*spoilers*<br/><br/>Probably the scene where they went to the ship from 150 years in the future where we learn about the ship, it's engine and the androids.
You didn’t love this book... but did it have any redeeming qualities?
The storytelling was good enough to get through the book.
Any additional comments?
The change in the narration for the middle section is jarring, but otherwise I liked it. The story, however... There were just so many times I was shaking my head.<br/><br/>*spoilers* <br/><br/>I was willing to forgive it all and continue on to the next book until the last part. The ship from 150 years in the future flies 47 light years to this colony and brings no food for it's 1000 colonists. They then attempt to impose on the 100 colonists that have been there all of 4 years expecting them to take care of them? Are people in the future all brain damaged? What would they have done if the first ship didn't make it? Way to put all your eggs in one basket.
Would you try another book from Allen Steele and/or Peter Ganim and Allen Steele ?
Some reviews implied a typical story of a fight for freedom that, nefariously or ignorantly, shapes the story to ironically reinforce real-world ignorance and oppression. A story politically educated and/or southerners would be offended by. Sadly, it is. The abusive govt uses nearly all southern names of civil war or civil rights struggles for bad guys. So?<br/><br/>Civil rights was not a north/south but an R/D struggle except for the vote. Racist hiring and redlining was NATIONWIDE, causing 1960s race riots in Chicago IL, Detroit MI, Harlem NY, Watts CA, etc; most not southern cities but all D run. Using Jesse Helms (1960s racist who swapped D for R party LATER in 1970s. Media used him for decades to push falsehood it was the Rs opposing when it was mainly Ds). Yet, somehow, his story's bad govt uses only southern names. A George Wallace shuttle but no Mayor Daily police HQ building, etc names? Gosh, I wonder why? What real-world impression might that cause, or awareness prevent?<br/><br/>As to the civil war refs, the names with the rest of the story reinforce the falsehood it was about the north freeing the slaves and equality. Consider why wars are really fought and the export tariff that triggered the war. Southern industrialization stayed halted (no new competition) and civil rights had to wait yet another 100 years, nationwide. The goal was retaining regional econ dominance and used R/D parties.<br/><br/>Isn't it great 9 of 10 USA kids are effectively locked into schools controlled by politicians who need not worry about competition costing revenue or much of the public becoming actually educated and encouraged to think? I managed to get to the protagonist on the 2nd amendment, how libertarianism only works when all are on the same side –what BS. To hell with the 100 lb gal fending off a 250 lb attempted rapist, I guess.<br/><br/>See the first two Aristeia series novels for SCI-FI for what this novel was supposed to be without stupidly offending Rs, Ds, or people who actually think and just want entertainment without stupid protagonists.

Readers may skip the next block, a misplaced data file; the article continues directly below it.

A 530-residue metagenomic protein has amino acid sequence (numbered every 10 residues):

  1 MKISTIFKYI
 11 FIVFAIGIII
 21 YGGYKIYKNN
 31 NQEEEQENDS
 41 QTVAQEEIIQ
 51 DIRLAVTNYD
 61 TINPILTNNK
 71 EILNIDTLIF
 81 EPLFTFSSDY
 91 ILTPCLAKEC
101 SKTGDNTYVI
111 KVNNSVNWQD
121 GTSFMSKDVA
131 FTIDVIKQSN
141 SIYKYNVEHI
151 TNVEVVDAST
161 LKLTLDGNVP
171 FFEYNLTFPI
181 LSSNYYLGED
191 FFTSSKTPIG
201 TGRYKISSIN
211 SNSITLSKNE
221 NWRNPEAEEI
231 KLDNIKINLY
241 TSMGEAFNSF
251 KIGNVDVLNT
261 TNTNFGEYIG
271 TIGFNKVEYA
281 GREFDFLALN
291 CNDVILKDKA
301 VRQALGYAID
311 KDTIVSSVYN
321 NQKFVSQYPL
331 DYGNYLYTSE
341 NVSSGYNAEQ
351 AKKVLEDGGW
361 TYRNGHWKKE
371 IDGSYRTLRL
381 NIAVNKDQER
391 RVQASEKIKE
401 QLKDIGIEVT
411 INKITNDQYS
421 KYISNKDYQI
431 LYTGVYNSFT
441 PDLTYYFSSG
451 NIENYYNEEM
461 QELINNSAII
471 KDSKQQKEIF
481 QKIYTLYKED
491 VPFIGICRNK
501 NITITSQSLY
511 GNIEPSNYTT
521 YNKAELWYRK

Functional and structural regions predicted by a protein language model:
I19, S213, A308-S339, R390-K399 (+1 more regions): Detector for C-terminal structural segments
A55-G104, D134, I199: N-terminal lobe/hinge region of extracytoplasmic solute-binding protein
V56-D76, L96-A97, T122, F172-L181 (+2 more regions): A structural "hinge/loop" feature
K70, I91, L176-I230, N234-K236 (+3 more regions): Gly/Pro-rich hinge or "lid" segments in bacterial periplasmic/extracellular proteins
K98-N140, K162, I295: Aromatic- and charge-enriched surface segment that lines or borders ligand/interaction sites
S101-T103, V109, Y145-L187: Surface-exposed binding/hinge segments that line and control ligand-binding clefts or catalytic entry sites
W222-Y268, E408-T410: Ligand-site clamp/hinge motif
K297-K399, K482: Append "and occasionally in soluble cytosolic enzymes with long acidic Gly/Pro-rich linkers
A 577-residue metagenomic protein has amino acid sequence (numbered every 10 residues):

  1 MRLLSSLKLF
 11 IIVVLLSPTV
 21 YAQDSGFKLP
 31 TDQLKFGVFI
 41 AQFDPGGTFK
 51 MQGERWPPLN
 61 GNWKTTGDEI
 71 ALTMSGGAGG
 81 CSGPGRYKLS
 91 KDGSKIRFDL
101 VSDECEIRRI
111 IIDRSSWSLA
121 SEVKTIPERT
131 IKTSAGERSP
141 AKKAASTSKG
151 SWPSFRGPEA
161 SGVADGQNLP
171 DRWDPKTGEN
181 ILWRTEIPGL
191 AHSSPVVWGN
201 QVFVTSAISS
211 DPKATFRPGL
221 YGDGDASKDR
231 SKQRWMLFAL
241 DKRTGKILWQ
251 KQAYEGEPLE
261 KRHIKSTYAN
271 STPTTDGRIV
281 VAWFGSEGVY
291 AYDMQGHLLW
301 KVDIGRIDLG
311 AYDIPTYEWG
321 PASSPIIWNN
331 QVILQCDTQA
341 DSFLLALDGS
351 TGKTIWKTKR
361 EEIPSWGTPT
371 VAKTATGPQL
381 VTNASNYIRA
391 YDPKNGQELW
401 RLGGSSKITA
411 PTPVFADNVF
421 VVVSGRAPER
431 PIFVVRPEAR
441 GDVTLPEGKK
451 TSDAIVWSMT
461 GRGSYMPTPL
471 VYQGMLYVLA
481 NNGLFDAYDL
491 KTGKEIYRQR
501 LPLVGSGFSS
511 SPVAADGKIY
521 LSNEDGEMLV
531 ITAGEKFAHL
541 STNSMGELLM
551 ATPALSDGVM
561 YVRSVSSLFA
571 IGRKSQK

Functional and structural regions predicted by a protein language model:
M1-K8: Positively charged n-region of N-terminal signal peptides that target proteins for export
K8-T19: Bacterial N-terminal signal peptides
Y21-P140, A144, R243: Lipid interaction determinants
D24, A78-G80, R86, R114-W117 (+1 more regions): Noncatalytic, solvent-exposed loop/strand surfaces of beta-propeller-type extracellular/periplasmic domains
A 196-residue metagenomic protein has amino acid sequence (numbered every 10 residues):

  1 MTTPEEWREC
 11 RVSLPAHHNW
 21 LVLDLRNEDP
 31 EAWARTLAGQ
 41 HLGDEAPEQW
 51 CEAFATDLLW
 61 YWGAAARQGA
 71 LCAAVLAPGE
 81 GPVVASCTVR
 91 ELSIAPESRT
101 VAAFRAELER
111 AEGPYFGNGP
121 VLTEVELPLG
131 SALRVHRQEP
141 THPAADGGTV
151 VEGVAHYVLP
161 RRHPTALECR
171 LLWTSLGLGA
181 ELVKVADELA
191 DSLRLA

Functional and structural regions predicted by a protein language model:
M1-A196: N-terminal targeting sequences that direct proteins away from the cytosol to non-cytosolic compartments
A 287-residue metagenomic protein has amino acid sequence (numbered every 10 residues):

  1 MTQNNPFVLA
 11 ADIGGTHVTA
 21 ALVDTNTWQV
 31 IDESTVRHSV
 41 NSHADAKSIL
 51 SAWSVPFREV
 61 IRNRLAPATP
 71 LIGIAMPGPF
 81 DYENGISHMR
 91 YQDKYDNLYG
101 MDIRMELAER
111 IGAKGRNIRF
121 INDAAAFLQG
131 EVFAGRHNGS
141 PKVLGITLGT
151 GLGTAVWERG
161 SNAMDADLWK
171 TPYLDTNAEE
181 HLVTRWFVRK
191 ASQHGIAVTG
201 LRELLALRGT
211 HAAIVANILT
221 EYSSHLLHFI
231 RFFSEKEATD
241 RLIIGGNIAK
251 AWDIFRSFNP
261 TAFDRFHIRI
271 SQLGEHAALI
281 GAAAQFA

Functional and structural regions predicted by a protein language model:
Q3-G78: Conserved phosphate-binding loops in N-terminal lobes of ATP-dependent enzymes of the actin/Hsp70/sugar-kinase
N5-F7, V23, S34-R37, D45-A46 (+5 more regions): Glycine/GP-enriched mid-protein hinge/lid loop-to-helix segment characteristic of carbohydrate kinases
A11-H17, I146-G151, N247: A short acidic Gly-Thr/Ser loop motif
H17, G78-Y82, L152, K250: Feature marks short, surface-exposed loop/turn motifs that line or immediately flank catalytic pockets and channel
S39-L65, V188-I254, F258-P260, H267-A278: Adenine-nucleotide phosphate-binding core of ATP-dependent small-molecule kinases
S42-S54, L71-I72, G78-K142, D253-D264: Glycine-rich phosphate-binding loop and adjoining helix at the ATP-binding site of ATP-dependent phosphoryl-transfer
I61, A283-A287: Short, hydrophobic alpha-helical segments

What did you love best about Coyote?
The storyline and characters are interesting and feel familiar even though we're just meeting them in this book.
What was the most interesting aspect of this story? The least interesting?
I found the long explanations about the time shifts quite dry, but expect that aspect is more important later in the series.
What does Peter Ganim and Allen Steele bring to the story that you wouldn’t experience if you just read the book?
The narrators voices reinforced the character images very well.
Any additional comments?
I found this much easier to get into than many Fantasy Sci-Fi novels, as originating on Earth, it keeps enough Earth flavor to be instantly identified with! Good work, Mr. Steele!